A hashtag can be created immediately, right on the spot. If the media or the public hasn’t created a hashtag that is relevant to your event, create it yourself. Keep it as short as possible as it uses up some of your 140 characters in every tweet. Then, check to see that it’s not being used to signify something else (with a quick Twitter search), then just USE IT in your tweets. Others (media) will follow and also use the hashtag.

In the above-described scenario, as in any mob situation, a few people are really angry and/or motivated and the rest are just following along. On Twitter, all it takes is one or a few of them to begin to suggest acts of violence or spread rumors that might agitate. Until Twitter, you had no way of communicating directly to them, in the moment. The officers at the scene, even if they could get through to them don’t really know the details themselves. But back at incident command, details are known. So put a communications officer in the fusion center and feed him or her some tweets, and use the hashtag.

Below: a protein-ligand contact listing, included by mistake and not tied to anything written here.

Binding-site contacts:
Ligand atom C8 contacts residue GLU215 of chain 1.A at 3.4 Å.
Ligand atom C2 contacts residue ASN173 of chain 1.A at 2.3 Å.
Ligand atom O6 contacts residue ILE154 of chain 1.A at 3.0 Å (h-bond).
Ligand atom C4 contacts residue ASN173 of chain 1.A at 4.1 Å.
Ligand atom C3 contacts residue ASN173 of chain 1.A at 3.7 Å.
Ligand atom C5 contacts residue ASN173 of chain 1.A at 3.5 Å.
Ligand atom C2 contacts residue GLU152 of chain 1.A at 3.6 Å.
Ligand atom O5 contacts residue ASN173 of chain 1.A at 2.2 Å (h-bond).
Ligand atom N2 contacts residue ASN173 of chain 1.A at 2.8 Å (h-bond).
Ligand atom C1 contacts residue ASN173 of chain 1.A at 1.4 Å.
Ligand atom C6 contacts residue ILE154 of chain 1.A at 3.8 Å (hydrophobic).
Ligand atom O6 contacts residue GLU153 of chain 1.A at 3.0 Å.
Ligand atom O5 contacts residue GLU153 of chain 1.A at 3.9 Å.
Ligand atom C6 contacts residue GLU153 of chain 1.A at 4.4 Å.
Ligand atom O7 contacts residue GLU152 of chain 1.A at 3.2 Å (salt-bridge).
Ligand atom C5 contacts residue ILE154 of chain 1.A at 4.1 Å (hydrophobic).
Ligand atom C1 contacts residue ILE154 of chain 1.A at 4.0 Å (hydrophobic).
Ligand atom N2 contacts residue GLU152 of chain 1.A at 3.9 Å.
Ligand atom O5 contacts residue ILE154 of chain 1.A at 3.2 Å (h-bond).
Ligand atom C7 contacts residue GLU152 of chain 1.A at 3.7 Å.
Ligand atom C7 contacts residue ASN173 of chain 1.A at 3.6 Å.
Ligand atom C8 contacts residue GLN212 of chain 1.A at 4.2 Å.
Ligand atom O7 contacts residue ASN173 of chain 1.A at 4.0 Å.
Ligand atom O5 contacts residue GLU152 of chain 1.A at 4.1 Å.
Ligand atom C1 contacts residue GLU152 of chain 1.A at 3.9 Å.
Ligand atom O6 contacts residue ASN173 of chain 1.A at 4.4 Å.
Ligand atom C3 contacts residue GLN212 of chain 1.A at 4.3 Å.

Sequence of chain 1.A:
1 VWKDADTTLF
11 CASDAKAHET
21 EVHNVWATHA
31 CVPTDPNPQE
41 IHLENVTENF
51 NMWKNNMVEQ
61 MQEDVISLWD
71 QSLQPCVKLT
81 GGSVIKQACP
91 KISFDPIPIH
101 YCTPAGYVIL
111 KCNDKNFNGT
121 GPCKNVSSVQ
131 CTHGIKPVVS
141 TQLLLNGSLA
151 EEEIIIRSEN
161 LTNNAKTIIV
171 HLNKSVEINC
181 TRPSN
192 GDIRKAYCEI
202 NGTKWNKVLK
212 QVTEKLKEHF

By using the hashtag relevant to an event, you are injecting yourself into that situation/event. You are forcing people who could otherwise care less about what you have to say to see what you have to say. The protesters who are following the hashtag will start seeing your tweets. Their first reaction might be surprise that you’re there. Beyond that is the potential to influence the actions of the less radical – those follower-types who can be swayed either way, might make a better decision. If they see tweets of reality and public safety coming from law enforcement, they might think twice about their own actions.

Superintendent Mark Payne of the West Midlands (UK) Police experienced this phenomenon first hand last year during a protest between the two groups “English Defense League” and “United Against Fascism”. Both groups were using Twitter to communicate and had incorporated the hashtags: #edl (English Defense League) and #uaf (United Against Fascism) in their messaging. Prior to the event, they had used Twitter to spread misinformation about the other, resulting in increased tensions. Superintendent Payne (then a Chief Inspector) decided to work directly from the scene of the protests. He wrote this about the event on the ConnectedCOPS blog: